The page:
The Comfort of God’s Sovereign Rule

Geneva Wright

This week, America comes to the end of a grueling election campaign. The process has never felt longer, nor the stakes higher. Victory for one side of the political aisle could stoke hatred and anger on the other, and after a year filled with one conflict and disaster after another, pessimism and fear seem like the only logical responses. No matter who wins, we think, America loses—divided and damaged beyond repair. In this time of hopelessness, how can we have confidence in the future?

Psalm 146 is the first in a cycle of five “Hallelujah Psalms,” so named because they each start and end with the phrase “Praise the Lord!” (in Hebrew: hallelu-yah). This psalm’s purpose is to celebrate God’s sovereign rule. In doing so, the unnamed writer includes a warning to the people of God not to place their ultimate hope in human rulers:

Put not your trust in princes, in a son of man, in whom there is no salvation. When his breath departs, he returns to the earth; on that very day his plans perish. (v. 3-4)

Now, this is not to say that our choice of leaders is unimportant. As citizens with the authority to select our leaders, we are accountable for vesting power in people who will use it wisely. We ought to thoughtfully consider our options and vote according to our consciences. But let’s keep our leaders in proper perspective. They are human beings; their power is limited to this earth, and in the long stretch of history, their influence is ephemeral. By contrast, to our tremendous benefit, it is God who is sovereign over all:

Blessed is he whose help is the God of Jacob, whose hope is in the Lord his God, who made heaven and earth, the sea, and all that is in them, who keeps faith forever; who executes justice for the oppressed, who gives food to the hungry. (v. 5-7)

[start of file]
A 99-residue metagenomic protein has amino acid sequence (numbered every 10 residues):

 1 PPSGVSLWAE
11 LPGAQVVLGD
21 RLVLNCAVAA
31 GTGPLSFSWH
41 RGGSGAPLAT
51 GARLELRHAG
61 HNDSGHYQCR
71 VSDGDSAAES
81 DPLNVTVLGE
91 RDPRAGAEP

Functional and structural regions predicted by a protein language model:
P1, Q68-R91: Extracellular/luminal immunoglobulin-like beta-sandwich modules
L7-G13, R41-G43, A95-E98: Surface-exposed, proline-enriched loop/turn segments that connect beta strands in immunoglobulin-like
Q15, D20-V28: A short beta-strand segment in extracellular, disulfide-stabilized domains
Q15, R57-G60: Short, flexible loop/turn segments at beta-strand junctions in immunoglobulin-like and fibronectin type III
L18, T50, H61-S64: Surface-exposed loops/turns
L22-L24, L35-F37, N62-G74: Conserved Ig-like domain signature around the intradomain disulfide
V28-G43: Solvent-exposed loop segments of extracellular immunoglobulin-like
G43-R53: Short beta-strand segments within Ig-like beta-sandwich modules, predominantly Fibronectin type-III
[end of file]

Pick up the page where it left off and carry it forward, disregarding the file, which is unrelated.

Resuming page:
Why should we put our hope in the Lord God? As the psalmist notes, His power is infinite. He created the earth and the people who populate it. Kingdoms and empires exist at His pleasure, and may be used or disposed of as He chooses. “The earth is the Lord’s and the fullness thereof, the world and those who dwell therein” (Psalm 24:1). What a comfort it is to know that nothing can happen that He did not decree, and there is no outcome so disastrous that He cannot turn to His purpose!

Furthermore, the promises that He has made to His people are eternal. They do not wear out over time; they are not dependent on our citizenship; they cannot be taken away by force. When the world around us is in disarray, God remains steady. Therefore, we can rejoice with Paul, “For I am sure that neither death nor life, nor angels nor rulers, nor things present nor things to come, nor powers, nor height nor depth, nor anything else in all creation, will be able to separate us from the love of God in Christ Jesus our Lord” (Romans 8: 38-39).

Finally, Psalm 146:7 reminds us that our God is characterized by goodness and mercy. He opposes human rulers who align themselves with strength and wealth in the hopes of securing power. God does not need to do that, because all power already belongs to Him. Instead, He aligns himself with the poor and oppressed, pleading their cause and providing for their needs. At a time when the pandemic is wreaking havoc across our nation—throwing people out of work, decimating savings, altering plans for the future, forcing family members to say goodbye too soon—this message of compassion for the vulnerable is inexpressibly beautiful.

The verse also reminds us that God’s sovereignty is not an excuse for His people to withdraw from their responsibility to the world. We know that God delights in justice, because he has told us: “To do righteousness and justice is more acceptable to the Lord than sacrifice” (Proverbs 21:3). As His children, we are called to represent His character on earth. This means involving ourselves in our communities. It means using the blessings that we have received—our money, our time, our privileges, even our freedoms—to benefit others. As God has commanded, let us seek the welfare of our country and the flourishing of its people—all of its people.

Brothers and sisters, we can take comfort in knowing that God is not the defender of America, but the Savior of humanity. Our country is a mere blip when placed next to the eternity that God’s people will one day share with Him. Our ultimate allegiance and security are found not in a temporal nation, but in the everlasting kingdom of God.

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